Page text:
The university also has research degree programmes in areas like criminology, forensic science and police administration.

The Bill passed in the Parliament for the Rashtriya Raksha University accords the university the powers for establishing and maintaining colleges and prescribing courses, holding exams and granting degrees in the area of policing.

Presumably, various state governments can now allow colleges to affiliate with the Rashtriya Raksha University for such relevant degrees as well as ongoing training and skills upgrade interventions.

Most recently, the Rashtriya Raksha University signed a Memorandum of Understanding with the Indian Navy for joint research projects.

Gujarat has seen several coastal security incidents, an area which came in sharp focus after the Mumbai terror attacks in November 2008.

Police reforms in general have been a long-pending, neglected area. The Supreme Court had noted in 2006 the urgent need for these reforms, especially highlighting topics like the separation of criminal investigation from maintenance of law and order, insulating police forces from outside pressure, increasing accountability of police forces and providing greater operational autonomy to police officers.

Between the Central and the state governments, not much progress has been made on these directions. Given the dual authority between the Central and state governments, creating a consensus approach towards any reforms is likely to be tough.

In addition, the building blocks for implementation of some of the changes have been missing so far.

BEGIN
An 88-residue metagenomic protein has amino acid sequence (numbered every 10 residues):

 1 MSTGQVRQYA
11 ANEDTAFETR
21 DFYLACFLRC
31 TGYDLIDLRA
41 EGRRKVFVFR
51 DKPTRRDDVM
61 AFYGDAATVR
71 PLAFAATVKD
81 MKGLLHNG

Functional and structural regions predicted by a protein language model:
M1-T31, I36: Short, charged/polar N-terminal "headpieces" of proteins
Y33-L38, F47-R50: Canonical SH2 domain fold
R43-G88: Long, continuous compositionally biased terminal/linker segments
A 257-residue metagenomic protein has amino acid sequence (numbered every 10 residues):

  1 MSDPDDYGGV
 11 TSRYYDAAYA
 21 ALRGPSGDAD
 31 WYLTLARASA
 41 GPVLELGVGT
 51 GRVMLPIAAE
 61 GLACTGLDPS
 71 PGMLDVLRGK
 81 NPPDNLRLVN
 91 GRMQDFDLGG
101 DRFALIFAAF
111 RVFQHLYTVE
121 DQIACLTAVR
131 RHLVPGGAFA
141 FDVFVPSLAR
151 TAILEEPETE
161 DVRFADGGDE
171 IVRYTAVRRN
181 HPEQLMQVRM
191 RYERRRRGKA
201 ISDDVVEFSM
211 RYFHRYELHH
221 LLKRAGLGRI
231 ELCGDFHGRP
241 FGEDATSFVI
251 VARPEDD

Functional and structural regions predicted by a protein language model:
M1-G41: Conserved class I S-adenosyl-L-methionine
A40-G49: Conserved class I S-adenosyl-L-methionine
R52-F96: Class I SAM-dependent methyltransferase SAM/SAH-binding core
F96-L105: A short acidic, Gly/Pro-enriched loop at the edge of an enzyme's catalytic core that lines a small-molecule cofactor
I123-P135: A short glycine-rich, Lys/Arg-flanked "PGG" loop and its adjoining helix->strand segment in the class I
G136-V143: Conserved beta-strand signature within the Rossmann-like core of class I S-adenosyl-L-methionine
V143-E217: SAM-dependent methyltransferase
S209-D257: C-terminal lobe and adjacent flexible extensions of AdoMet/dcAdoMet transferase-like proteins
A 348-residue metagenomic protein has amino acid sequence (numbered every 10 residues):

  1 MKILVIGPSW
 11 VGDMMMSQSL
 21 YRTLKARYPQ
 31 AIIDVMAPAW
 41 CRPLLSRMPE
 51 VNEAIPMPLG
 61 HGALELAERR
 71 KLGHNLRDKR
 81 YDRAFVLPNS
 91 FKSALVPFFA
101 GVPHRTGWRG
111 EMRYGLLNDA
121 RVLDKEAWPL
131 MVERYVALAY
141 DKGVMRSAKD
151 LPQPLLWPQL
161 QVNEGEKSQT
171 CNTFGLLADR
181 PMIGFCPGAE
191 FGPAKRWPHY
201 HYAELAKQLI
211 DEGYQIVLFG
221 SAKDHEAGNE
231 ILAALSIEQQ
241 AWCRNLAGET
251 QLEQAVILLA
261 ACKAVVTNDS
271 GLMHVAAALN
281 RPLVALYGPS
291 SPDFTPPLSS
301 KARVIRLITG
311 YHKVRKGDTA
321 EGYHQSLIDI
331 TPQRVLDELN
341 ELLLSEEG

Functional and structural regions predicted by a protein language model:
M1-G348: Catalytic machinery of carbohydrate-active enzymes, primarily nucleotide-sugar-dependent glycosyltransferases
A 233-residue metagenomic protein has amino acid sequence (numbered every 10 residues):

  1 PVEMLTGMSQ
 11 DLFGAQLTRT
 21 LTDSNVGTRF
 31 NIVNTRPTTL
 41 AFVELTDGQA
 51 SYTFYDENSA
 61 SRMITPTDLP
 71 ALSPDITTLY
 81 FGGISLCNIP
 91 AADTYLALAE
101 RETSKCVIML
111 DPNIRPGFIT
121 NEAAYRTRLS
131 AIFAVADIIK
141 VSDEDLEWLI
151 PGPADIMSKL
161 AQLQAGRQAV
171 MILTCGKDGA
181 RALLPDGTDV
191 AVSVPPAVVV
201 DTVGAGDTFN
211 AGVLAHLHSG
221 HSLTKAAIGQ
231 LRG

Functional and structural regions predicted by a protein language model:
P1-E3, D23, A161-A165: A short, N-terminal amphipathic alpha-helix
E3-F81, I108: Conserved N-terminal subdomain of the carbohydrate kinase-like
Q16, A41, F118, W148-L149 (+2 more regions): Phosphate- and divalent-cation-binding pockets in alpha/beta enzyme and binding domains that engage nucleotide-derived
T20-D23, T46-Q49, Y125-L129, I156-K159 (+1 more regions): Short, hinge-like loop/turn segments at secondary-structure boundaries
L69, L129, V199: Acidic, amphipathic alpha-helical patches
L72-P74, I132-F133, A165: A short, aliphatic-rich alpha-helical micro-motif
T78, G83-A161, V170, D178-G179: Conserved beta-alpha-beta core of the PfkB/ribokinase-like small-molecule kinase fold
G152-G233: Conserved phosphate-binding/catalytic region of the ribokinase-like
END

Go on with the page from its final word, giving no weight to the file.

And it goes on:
The Rashtriya Raksha University plugs one such gap, in that the formal education and training interventions can help in better accountability and quality of criminal investigations.

It can also help in creating specialised policing skills, which is needed in a world dominated by technology and complexity of criminality.

At the 54th conference of the Directors-General of Police and Inspectors- General of Police, which was held in Pune in December 2019, Home Minister Amit Shah had categorically stated that the government wanted to modernise the Indian Penal Code and the Criminal Procedure Code.

The Home Ministry had earlier already asked states to send their suggestions towards this overhaul.

Similar suggestions have also been sought by the Home Ministry from all Chief Ministers, Chief Justice of the Supreme Court of India, all judges of the Supreme Court, all Chief Justices of the High Courts of India, Bar Councils at the national and state levels as well as more than two dozen major law institutes of India.

This overhaul seems like a key agenda for the government in the coming years.

If India is serious about police reforms, reforming the process of policing is an absolute necessity.

The Rashtriya Raksha University is a good, essential step in the direction of creating the requisite infrastructure, which will serve to implement broader sectoral reform measures.

Aashish Chandorkar is Counsellor at the Permanent Mission of India to the World Trade Organization in Geneva. He took up this role in September 2021. He writes on public policy in his personal capacity.